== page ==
Fr Pierre Ceyrac: Aid worker in Rwanda, Cambodia and India

A United Nations official described the priest as 'an unguided missile'. He was delighted with the epithet.

In 1980, Fr Pierre Ceyrac was dispatched from India by his Jesuit superiors to work with refugees pouring out of Cambodia into hastily constructed camps on the Thai border. Most of his colleagues returned after six months; he stayed for 13 years.

Ceyrac was a compassionate, driven man who believed that in addition to whatever material assistance the international community could provide it must also offer optimism. "There was a huge sense of despair in the camps," said Stephane Rousseau, a lecturer at Bangkok's Thammasat University who worked alongside Ceyrac. "Fr Ceyrac said that more than anything we must bring hope. He was always telling his team 'You have to bring hope'."

The challenges confronting the aid community were exacerbated by the shifting geopolitics of the cold war. Some camps inside Cambodia were under the control of the Vietnamese authorities, who in January 1979 had driven the Khmer Rouge rebels from Phnom Penh. Over the years, other camps would fall under the control of various factions of the Western-backed anti-Vietnamese Cambodian opposition. Ceyrac had little time for such considerations, believing that everyone was a worthy recipient of compassion whether they were refugees, UN officials, Thai military officers or members of paramilitary forces.

Another of Ceyrac's colleagues recalled how, on one occasion, an exasperated UN official described the priest as "an unguided missile". For a short while he was concerned that the official would seek to prevent him from entering the camps but when he realised there was no such restriction he delighted in the epithet, believing it underscored his status as a free individual.

Pierre Ceyrac was born in 1914 in Meyssac, France, one of seven siblings, one of whom, François, would become president of the National Council of French Employers. In 1931 he joined the Jesuits, or the Society of Jesus, and inspired by the example of an uncle, a Jesuit who had worked in southern India, he made up his mind to head to the subcontinent. He studied Sanskrit at the University of Paris and departed for Chennai in 1937. In addition to the studies that would see him ordained as a priest in 1945, Ceyrac also delved deeply into Tamil literature. Friends said he was fond of quoting a line of an 18th century Tamil poet and saint, Thayumanavar, who had written: "Apart from wanting people to be happy, I want nothing else from life, God."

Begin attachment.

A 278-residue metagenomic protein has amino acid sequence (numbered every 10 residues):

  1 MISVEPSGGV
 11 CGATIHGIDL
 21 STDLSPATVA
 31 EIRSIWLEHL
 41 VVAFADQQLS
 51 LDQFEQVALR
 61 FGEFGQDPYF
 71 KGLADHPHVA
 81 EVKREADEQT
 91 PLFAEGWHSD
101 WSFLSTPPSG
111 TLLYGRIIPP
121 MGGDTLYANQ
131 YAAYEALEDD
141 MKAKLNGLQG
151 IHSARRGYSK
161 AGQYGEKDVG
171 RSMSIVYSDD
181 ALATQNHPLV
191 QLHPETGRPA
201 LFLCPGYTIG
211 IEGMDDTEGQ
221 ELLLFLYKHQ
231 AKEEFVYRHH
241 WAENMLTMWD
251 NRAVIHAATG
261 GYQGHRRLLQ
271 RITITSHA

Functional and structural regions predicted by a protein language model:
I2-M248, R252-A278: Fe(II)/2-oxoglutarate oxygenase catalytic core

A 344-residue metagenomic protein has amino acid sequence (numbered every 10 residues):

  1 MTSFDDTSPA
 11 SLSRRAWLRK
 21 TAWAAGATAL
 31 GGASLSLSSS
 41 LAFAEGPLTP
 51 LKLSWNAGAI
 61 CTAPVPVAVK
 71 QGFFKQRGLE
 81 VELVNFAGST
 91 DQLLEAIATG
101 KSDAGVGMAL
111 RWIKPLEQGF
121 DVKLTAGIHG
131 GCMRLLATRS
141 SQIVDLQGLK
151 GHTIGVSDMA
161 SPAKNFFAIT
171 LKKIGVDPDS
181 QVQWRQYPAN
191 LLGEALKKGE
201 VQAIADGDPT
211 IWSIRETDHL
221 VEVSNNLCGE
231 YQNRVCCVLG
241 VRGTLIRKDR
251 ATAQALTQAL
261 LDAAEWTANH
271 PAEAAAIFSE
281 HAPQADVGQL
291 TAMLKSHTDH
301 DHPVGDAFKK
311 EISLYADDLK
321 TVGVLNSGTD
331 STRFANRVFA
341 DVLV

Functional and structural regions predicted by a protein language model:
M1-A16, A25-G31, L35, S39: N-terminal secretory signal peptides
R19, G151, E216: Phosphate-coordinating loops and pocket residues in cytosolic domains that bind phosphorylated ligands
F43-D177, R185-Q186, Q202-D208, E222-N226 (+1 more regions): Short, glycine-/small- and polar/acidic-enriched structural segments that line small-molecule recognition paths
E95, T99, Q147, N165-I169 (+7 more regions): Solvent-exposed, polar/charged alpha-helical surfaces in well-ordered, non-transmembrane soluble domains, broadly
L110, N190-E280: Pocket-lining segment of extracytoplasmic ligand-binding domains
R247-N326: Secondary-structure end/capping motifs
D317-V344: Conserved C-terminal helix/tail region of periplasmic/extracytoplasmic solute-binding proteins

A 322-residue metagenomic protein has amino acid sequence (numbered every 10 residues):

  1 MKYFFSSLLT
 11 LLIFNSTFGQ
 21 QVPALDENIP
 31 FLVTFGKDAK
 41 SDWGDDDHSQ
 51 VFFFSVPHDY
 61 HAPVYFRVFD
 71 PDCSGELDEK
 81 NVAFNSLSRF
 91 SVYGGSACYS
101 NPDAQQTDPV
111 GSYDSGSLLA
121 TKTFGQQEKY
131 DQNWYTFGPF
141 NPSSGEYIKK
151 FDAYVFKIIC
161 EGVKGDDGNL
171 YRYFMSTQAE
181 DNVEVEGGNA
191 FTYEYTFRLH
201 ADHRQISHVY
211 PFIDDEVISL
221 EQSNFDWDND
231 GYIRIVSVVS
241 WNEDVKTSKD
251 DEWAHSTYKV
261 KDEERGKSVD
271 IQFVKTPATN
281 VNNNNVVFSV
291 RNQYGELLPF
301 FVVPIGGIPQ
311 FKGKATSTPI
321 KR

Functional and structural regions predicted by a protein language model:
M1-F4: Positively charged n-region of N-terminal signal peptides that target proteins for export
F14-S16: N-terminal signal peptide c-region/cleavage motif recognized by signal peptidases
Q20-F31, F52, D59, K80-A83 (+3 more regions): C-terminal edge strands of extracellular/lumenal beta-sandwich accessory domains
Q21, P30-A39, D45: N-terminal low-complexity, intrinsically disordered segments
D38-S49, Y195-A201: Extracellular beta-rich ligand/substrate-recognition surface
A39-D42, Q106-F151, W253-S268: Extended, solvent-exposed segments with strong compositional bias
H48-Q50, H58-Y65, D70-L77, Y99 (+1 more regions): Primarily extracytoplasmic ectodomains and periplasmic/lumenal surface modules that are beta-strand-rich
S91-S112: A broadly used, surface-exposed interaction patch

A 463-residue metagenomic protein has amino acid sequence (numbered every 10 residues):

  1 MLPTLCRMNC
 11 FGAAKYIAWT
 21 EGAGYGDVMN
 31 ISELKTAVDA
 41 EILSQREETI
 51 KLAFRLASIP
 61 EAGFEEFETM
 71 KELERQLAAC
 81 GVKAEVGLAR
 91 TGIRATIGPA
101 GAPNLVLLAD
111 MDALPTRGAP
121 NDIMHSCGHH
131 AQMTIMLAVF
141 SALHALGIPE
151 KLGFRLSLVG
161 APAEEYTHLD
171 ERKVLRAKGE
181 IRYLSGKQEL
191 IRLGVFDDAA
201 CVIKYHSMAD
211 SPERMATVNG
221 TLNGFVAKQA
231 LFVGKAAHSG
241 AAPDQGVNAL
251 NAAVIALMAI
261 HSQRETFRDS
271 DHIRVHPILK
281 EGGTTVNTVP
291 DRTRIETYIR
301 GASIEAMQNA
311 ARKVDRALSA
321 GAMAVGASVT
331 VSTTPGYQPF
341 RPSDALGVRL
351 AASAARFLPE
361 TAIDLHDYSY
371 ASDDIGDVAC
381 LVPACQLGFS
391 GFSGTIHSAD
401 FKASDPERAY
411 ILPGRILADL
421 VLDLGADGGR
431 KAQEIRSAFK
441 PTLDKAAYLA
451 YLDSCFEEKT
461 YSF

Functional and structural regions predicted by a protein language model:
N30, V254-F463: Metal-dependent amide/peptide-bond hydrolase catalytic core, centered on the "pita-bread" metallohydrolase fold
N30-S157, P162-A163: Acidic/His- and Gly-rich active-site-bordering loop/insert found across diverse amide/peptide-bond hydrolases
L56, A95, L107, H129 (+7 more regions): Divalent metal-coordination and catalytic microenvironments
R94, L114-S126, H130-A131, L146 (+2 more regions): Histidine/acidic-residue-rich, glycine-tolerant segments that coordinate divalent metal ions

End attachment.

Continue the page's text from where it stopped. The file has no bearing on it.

After he was ordained in Kurseong, West Bengal, he spent a decade as chaplain of St Joseph's College in Tiruchirappalli. His subsequent appointment as chaplain to the All India Catholic University Federation gave the priest an opportunity to move around India. Many of his efforts were focused in Tamil Nadu where he helped establish roads, clinics, homes and spread best practice about digging wells and other such techniques. He also helped set up schools and colleges.

In 1969 he established a co-operative farm in Manamadurai that provided thousands of villagers with food and a place to work, helping over 250,000 people. In the villages around the farm he started the "Thousand Wells" campaign that allowed local people to use land that had never before been farmed. Many of those he helped were Dalits, or so-called Untouchables.

Yet it was his work in south-east Asia that would earn Ceyrac international attention. Fr Andrew Hamilton, a Jesuit priest from Australia, said Ceyrac, at that point already in his early 70s, appeared to "live on air and water". He said that any guest staying with him was faced by the challenge of finding something to eat. There might be a bottle of champagne or a piece of cheese, sitting untouched in the fridge having been sent from a friend in France, but there would be no fruit or bread or meat. The only clothes he possessed were a couple of pairs of trousers and baggy shirts, a pair of simple sandals and an Indian shawl.

Beatrice Montariol, who now works with the French NGO Sipar in Cambodia, recalled how, as a young volunteer at the border camps, she had been charmed by the priest. "He just said we need a French teacher. He never said, 'you have to do this or that'," she said. A few months later, back in France, she would receive a letter from Ceyrac offering a job. She said yes. "He had a great capacity to affect people."

After Cambodia, Ceyrac moved to Rwanda to try to assist those caught up in the genocide there. After a year he returned to southern India where he set up schools for orphans and children from the poorest families. Even into his nineties he continued his work, coming to the aid of fishing communities devastated by the 2004 tsunami. The French government recognised his work by awarding him the Grand Prix de l'Académie Universelle des Cultures and in 2005 the Légion d'Honneur.

Ceyrac spent his last years teaching at the Loyola College in Chennai. In an interview four years ago, he told a local newspaper: "I always feel I could have done better, I could have done more. If the Lord gives me time, I will start something new."

Andrew Buncombe

Pierre Ceyrac, Jesuit priest and aid worker: born Meyssac, Corrèze, France 4 February 1914; died Chennai, India 30 May 2012.

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